Connected data enables reusable, shareable and portable analytic solutions to be created for enterprise or even eco-system wide ‘stores.’ Each project team collects and prepares data to build analytic models to address specific improvement opportunities. This is ‘published’, and so can be easily reused – in part, or completely – across the enterprise or eco-system. Since machine data is a common requirement for quality, production and maintenance analytics, the same data can be used to implement additional solutions – driving further value from largely the same data set. This is the premise of Volkswagen’s Industrial Cloud
, on which Teradata is a proud a partner.
Reduce total cost base
Factories are cost centers, and so always must do more with less. Just as shared vehicle platforms have transformed the cost base and the efficiency of leading automotive firms in the past decades, so integrated data platforms can manage costs in the connected factory. All data sets bear a maintenance cost, as do analytic routines in order to ensure data quality does not drift, and analytics keep pace with the business. AI and ML algorithms need regular retraining with large data sets – further adding to the cost of utilising this technology to improve manufacturing outcomes.
OEMs looking to drive increased productivity & flexibility while simultaneously lowering total production cost must consider an integrated data platform to support this effort. Without an integrated platform that feeds shared analytical models and processes, OEMs may find themselves simply transferring cost from the shop floor to the data centre, instead of achieving the full value of productivity improvements through analytical solutions. Due to the sheer volume of data and analytical routines involved in implementing the Smart Factory at scale, analytic and data management costs could ramp up quickly. Duplicating these data sets, and accompanying analytical routines, unnecessarily increases the maintenance costs of Smart Factory deployments.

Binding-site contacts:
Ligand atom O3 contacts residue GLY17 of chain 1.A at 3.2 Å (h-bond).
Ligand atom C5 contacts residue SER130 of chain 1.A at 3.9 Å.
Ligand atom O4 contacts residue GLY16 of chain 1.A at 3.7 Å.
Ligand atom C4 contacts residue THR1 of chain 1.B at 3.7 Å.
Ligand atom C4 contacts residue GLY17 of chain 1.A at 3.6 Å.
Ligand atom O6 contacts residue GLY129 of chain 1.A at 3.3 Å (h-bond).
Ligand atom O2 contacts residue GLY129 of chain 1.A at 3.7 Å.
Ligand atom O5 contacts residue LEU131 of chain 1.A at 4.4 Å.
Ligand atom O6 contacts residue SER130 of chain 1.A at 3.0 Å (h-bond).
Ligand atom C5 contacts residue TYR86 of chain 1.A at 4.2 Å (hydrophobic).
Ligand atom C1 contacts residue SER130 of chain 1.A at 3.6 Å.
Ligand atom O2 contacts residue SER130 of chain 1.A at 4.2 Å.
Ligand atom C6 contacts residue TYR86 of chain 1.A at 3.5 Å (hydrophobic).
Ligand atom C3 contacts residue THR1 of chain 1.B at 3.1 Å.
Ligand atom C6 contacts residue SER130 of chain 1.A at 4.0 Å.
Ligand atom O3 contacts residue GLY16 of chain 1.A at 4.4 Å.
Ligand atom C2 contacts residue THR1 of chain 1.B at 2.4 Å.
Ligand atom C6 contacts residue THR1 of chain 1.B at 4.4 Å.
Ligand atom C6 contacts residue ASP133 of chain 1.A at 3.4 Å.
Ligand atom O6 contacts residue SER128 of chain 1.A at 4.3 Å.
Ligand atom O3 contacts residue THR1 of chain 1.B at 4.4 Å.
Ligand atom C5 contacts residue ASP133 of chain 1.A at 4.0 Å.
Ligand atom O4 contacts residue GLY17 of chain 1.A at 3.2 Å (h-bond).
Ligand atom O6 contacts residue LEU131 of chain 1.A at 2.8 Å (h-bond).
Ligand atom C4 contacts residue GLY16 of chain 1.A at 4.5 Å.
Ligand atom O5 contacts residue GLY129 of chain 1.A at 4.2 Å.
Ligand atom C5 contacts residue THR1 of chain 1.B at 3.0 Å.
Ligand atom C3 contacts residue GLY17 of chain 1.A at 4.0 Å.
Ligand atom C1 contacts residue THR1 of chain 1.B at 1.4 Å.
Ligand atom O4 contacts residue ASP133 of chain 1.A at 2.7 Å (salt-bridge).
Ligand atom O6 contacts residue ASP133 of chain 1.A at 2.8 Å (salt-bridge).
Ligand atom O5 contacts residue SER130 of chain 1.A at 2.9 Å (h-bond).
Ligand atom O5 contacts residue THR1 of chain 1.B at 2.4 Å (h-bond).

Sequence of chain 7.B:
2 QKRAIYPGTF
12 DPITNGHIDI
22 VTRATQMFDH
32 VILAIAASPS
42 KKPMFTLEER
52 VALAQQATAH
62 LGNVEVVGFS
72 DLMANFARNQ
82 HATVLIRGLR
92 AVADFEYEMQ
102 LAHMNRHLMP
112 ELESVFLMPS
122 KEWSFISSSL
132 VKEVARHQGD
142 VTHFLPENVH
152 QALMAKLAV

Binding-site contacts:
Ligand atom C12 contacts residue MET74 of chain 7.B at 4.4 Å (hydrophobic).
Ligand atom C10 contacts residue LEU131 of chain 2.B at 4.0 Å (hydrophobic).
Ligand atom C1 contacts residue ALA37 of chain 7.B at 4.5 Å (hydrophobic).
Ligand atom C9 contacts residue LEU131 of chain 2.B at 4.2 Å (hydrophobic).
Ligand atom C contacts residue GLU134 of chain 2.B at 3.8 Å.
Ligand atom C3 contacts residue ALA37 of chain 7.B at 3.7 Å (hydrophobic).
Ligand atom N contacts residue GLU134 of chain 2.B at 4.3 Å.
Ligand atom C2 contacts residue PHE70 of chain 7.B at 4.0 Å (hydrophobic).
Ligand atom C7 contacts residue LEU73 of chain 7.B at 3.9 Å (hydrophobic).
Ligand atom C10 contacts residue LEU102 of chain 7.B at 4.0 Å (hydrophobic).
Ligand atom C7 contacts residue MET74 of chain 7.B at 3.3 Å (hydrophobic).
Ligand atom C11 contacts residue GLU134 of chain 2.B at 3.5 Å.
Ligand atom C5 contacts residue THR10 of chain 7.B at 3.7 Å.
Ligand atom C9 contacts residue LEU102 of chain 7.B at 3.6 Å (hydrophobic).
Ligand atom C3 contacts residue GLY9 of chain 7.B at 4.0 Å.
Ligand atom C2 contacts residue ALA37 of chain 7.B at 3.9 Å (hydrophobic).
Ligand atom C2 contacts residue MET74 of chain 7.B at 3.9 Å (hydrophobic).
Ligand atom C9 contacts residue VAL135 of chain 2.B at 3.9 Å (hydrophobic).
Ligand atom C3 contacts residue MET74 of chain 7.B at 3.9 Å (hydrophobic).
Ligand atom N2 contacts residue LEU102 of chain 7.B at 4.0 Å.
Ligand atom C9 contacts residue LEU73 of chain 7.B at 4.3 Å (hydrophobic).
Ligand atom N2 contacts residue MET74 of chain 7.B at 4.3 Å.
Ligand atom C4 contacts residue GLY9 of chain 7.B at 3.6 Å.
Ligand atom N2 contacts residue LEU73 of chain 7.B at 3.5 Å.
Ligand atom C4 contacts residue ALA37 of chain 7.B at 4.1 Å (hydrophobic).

Teradata Vantage’s proven analytic scale
, combined with Teradata’s expertise in data ops and analytics ops
, is an ideal foundation for a truly smart factory. The same code base is directly transferable to Teradata instances on premise, and across the leading cloud providers – ensuring longevity and reusability even if the analytic hosting platform strategy varies between countries or factories. Teradata can enable Smart Factory capabilities that reinforce the automotive industry’s leadership and commitment to highly efficient mass production, and mass customisation, of high-quality products.
Monica McDonnell is a highly experienced consultant in the field of enterprise software, digital transformation and analytics. Her career has spanned Africa, the US and Europe with time spent on ERP and supply chain planning before focusing on delivering value from data. Monica advises on how to deliver business value by combining good data governance and advanced analytics technologies. Helping automotive companies understand how to release the full potential of Industry 4.0 technologies, and dramatically improve customer experience management as enabled by the connected vehicle is central to her role. Monica earned a BSc in Industrial Engineering from the University of Witwatersrand, and a MSc in Software Engineering from Oxford University.